Orange Juice: It Does Your Body Good
Apples are the fruit most famous for keeping the doctor away, but new research shows oranges might give apples a run for their money. Rich in antioxidants and phytochemicals, oranges may help prevent many chronic illnesses, such as heart disease and some cancers.
Cancer Fighter: Adding an orange a day to your five fruit and veggie servings may cut the risk of stomach, larynx, and mouth cancers, according to research in Australia. Eating the fruit cut the risk of those cancers up to 50 percent. Researchers say the benefit comes from the fruit's more than 170 phytochemicals and 60 flavonoids, which have anti-inflammatory, anti-tumor and blood clot-inhibiting properties.
Skin Saver: A compound found in oranges and other citrus fruits may prevent sun-related damage when applied directly to the skin before sun exposure, say researchers at the Arizona Cancer Center, in Tucson. The reason? This compound, perillyl alcohol, may stop cancerous lesions from growing by removing cancer-causing chemicals from the skin. Eating oranges, pomegranates, and grapes, or drinking fruit juices may provide some protection, but not nearly as much as applying the fruit directly to the skin. Because wearing fruit juice isn't truly an option, experts hope to develop sunscreen products that include these extracts within five years.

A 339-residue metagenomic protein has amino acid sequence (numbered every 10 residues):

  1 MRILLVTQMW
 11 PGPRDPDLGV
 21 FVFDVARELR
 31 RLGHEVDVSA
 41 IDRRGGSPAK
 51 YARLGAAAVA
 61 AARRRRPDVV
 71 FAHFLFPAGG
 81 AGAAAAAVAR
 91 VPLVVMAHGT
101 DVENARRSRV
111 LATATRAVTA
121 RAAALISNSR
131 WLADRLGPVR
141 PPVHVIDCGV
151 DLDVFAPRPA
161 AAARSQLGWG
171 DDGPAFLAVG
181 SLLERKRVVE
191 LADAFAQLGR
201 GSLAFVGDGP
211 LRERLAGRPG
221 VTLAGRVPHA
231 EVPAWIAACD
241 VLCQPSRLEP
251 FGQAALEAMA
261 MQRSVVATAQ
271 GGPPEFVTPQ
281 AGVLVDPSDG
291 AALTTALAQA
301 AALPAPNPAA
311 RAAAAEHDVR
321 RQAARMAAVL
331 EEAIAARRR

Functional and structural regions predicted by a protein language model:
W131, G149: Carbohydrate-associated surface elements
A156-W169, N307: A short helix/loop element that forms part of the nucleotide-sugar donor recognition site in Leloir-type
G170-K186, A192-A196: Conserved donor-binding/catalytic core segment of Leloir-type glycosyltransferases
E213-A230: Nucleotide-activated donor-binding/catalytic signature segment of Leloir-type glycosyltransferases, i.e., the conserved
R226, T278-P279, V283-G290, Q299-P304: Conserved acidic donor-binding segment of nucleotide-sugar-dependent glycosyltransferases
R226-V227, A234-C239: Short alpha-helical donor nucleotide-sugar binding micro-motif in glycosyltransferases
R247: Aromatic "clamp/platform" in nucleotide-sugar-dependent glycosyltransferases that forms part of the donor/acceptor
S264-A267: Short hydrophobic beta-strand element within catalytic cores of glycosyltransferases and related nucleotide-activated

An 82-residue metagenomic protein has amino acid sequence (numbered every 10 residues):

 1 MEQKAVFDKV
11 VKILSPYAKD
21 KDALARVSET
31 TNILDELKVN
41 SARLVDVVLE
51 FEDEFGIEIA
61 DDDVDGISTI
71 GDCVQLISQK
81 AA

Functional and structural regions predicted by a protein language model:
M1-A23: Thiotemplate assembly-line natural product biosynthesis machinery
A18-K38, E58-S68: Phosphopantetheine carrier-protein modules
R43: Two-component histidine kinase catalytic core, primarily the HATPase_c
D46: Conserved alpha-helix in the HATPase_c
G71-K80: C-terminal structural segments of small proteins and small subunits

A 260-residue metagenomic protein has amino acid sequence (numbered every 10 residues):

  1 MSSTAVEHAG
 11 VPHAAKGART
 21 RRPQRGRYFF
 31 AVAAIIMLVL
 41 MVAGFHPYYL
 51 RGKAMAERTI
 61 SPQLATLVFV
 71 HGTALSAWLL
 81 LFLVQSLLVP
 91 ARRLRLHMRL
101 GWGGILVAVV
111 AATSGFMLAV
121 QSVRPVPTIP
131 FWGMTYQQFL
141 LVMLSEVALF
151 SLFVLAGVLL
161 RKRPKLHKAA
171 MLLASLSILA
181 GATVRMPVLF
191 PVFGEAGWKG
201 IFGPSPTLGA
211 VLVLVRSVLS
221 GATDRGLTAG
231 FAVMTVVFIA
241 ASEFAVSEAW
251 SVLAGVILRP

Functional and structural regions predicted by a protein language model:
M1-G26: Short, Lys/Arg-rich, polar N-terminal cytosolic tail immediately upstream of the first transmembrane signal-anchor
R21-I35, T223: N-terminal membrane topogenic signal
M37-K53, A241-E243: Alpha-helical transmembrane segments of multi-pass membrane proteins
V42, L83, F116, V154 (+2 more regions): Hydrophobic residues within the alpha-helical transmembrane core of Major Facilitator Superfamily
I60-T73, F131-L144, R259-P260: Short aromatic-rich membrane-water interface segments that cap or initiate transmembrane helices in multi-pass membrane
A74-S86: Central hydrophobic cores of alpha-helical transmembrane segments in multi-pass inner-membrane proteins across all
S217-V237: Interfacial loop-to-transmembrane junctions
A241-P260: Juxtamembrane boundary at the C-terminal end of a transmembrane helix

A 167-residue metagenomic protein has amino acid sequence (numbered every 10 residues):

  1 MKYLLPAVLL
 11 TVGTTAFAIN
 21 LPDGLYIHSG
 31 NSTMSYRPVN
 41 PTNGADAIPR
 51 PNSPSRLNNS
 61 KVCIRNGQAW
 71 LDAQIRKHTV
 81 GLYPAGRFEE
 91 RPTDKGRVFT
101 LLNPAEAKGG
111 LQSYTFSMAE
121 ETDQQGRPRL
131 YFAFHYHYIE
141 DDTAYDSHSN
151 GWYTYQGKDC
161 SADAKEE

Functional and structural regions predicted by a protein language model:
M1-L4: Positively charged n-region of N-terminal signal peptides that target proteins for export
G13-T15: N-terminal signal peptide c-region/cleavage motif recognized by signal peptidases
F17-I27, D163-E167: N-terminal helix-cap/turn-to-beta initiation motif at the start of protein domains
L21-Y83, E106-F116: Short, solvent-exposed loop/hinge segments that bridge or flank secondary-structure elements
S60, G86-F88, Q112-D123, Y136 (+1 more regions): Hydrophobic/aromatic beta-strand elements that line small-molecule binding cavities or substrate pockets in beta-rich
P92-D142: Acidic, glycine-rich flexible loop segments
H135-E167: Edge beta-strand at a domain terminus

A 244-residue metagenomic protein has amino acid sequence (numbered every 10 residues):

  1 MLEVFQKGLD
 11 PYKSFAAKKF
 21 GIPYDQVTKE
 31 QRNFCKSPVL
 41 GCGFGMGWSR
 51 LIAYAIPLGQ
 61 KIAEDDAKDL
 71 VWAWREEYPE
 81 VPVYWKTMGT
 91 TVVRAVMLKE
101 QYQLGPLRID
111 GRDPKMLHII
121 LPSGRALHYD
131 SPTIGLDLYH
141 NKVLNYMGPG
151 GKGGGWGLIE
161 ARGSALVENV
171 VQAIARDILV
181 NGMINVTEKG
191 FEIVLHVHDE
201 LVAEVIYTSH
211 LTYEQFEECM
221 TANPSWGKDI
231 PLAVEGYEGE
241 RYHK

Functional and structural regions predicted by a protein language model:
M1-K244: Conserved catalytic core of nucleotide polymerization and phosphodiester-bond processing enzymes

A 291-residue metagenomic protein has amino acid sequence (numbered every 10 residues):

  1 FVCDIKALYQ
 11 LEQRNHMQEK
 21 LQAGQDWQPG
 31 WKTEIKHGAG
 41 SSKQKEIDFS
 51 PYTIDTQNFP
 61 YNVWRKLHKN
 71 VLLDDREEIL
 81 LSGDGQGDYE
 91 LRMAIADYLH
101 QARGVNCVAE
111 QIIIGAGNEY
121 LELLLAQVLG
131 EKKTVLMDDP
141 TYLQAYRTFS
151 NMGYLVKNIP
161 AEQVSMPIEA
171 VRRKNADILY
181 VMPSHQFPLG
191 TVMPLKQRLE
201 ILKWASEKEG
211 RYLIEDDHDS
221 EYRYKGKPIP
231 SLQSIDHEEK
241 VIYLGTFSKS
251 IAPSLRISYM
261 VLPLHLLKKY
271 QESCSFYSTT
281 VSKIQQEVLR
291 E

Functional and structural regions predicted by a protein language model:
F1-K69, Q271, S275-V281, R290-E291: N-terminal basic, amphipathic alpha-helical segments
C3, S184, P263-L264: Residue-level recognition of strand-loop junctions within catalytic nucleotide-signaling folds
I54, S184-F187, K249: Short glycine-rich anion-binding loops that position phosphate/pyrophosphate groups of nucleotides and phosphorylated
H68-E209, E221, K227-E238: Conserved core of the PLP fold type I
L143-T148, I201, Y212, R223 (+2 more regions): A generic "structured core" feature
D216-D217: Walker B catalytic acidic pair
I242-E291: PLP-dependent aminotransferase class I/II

Heart Helper: Drinking two 8-ounce glasses of orange juice a day can reduce systolic blood pressure by an average of 7 percent and diastolic blood pressure by about 4.6 percent, according to a study at the Cleveland Clinic, a nonprofit medical practice in Ohio with an emphasis on education and research. Nutrients such as potassium, found naturally in orange juice, are known to reduce blood pressure.
Diabetics and Dieters Beware: Every glass comes with a hefty dose of sugar.
Originally published in Ladies' Home Journal magazine, March 2004.